A new study published online on May 7th in Current Biology has found the source of silkworms' attraction to mulberry leaves, their primary food source. A jasmine-scented chemical emitted in small quantities by the leaves triggers a single, highly tuned olfactory receptor in the silkworms' antennae, they show.
The results are contrary to the notion that insects are generally attracted to their host plants through the recognition of a blend of volatile compounds by a combination of receptors, said Kazushige Touhara of The University of Tokyo. In addition to the new insights into insect olfaction, the findings may also have practical implications for those who raise silkworms for the production of silk, he added.
Bombyx mori, the domesticated silkmoth, no longer occurs naturally in the wild. As a consequence, they have reduced mouthparts, do not feed, cannot fly, and respond only to a sex pheromone for reproduction. Because of their commercial value and close association with humans, silkworms and their attraction to mulberry has long been of interest.
"In the mid-20th century, several volatiles emitted by mulberry leaves were reported to attract silkworms," Touhara said. "However, these previously identified odorants turned out to be weak attractants at best. None of the other abundant odorants in mulberry leaves attracted silkworms, either. Unexpectedly, we found that the potent attractant cis-jasmone was not an abundant volatile emitted from mulberry leaves at all; it is present only in small amounts."
Indeed, they found, the threshold amount of cis-jasmone needed to attract silkworms appears to be significantly lower than the amount of any attractant to food reported for other insect larvae, such as fruit flies and mosquitoes.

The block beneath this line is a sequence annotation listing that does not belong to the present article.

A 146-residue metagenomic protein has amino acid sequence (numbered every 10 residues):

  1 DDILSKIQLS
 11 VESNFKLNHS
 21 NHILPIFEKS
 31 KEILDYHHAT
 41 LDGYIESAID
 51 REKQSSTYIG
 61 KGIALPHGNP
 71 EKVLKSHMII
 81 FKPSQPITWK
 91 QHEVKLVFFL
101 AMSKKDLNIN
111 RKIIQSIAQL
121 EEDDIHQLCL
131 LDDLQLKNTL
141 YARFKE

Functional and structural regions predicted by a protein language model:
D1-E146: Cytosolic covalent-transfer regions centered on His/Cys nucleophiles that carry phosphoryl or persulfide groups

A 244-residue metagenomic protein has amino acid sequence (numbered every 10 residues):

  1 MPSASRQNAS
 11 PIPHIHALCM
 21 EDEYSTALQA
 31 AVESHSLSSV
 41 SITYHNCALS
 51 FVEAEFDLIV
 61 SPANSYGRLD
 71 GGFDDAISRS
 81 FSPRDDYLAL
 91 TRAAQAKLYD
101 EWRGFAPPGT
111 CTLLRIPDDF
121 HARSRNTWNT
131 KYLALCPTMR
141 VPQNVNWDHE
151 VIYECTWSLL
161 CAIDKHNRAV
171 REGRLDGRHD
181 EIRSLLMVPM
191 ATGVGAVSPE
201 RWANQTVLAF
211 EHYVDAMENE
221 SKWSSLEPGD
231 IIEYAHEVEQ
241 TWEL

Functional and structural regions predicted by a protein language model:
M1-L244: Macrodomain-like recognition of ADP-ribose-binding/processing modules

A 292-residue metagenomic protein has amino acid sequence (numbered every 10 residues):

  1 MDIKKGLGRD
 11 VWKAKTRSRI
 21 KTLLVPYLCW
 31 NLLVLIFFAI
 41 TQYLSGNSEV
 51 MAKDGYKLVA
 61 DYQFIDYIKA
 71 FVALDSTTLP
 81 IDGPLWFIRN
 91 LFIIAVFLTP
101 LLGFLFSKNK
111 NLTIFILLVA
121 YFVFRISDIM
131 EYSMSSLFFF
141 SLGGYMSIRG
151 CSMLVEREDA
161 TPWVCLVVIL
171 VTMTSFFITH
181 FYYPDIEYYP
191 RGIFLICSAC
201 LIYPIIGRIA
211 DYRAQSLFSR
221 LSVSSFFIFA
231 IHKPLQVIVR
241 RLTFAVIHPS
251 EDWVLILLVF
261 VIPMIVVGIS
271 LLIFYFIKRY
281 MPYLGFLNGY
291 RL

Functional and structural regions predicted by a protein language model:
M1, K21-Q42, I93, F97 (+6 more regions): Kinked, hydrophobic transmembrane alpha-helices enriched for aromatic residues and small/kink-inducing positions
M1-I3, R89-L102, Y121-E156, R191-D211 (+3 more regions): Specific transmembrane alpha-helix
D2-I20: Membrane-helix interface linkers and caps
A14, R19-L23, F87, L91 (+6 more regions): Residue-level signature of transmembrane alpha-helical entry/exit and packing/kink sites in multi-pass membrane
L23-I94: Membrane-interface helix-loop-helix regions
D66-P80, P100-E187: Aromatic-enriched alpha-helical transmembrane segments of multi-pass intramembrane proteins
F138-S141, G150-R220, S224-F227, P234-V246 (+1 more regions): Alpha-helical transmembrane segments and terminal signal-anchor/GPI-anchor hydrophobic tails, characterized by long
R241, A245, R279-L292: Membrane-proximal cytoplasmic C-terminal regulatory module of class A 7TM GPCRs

Earlier studies had been hindered by a limited understanding of olfaction at the molecular and genomic level, the researchers said. In the new study, Touhara's team applied new tools to the problem. After narrowing down the compounds emitted by mulberry leaves to the one that attracts silkworms, they went in search of the olfactory receptor genes responsible in the silkworms' genome.
They ultimately found 20 olfactory receptors that are active in the antennae of silkworm larvae. Of those, only one responds strongly to cis-jasmone. When that olfactory receptor is triggered to become active, the insects move toward the source of the smell.
Touhara said that cis-jasmone might be added to artificial diets fed to domesticated silkworms to increase the efficiency of their food intake. And, he added, if there are pest insects that are similarly attuned to single compounds, then chemicals designed to block the underlying receptors might serve as a new and rather safe form of pest control.
The researchers include Kana Tanaka, The University of Tokyo, Chiba, Japan; Yusuke Uda, Kyoto Institute of Technology, Japan; Yukiteru Ono, CBRC, National Institute of Advanced Industrial Science and Technology, Tokyo, Japan; Tatsuro Nakagawa, The University of Tokyo, Chiba, Japan; Makiko Suwa, CBRC, National Institute of Advanced Industrial Science and Technology, Tokyo, Japan; Ryohei Yamaoka, Kyoto Institute of Technology, Japan; and Kazushige Touhara, The University of Tokyo, Chiba, Japan.
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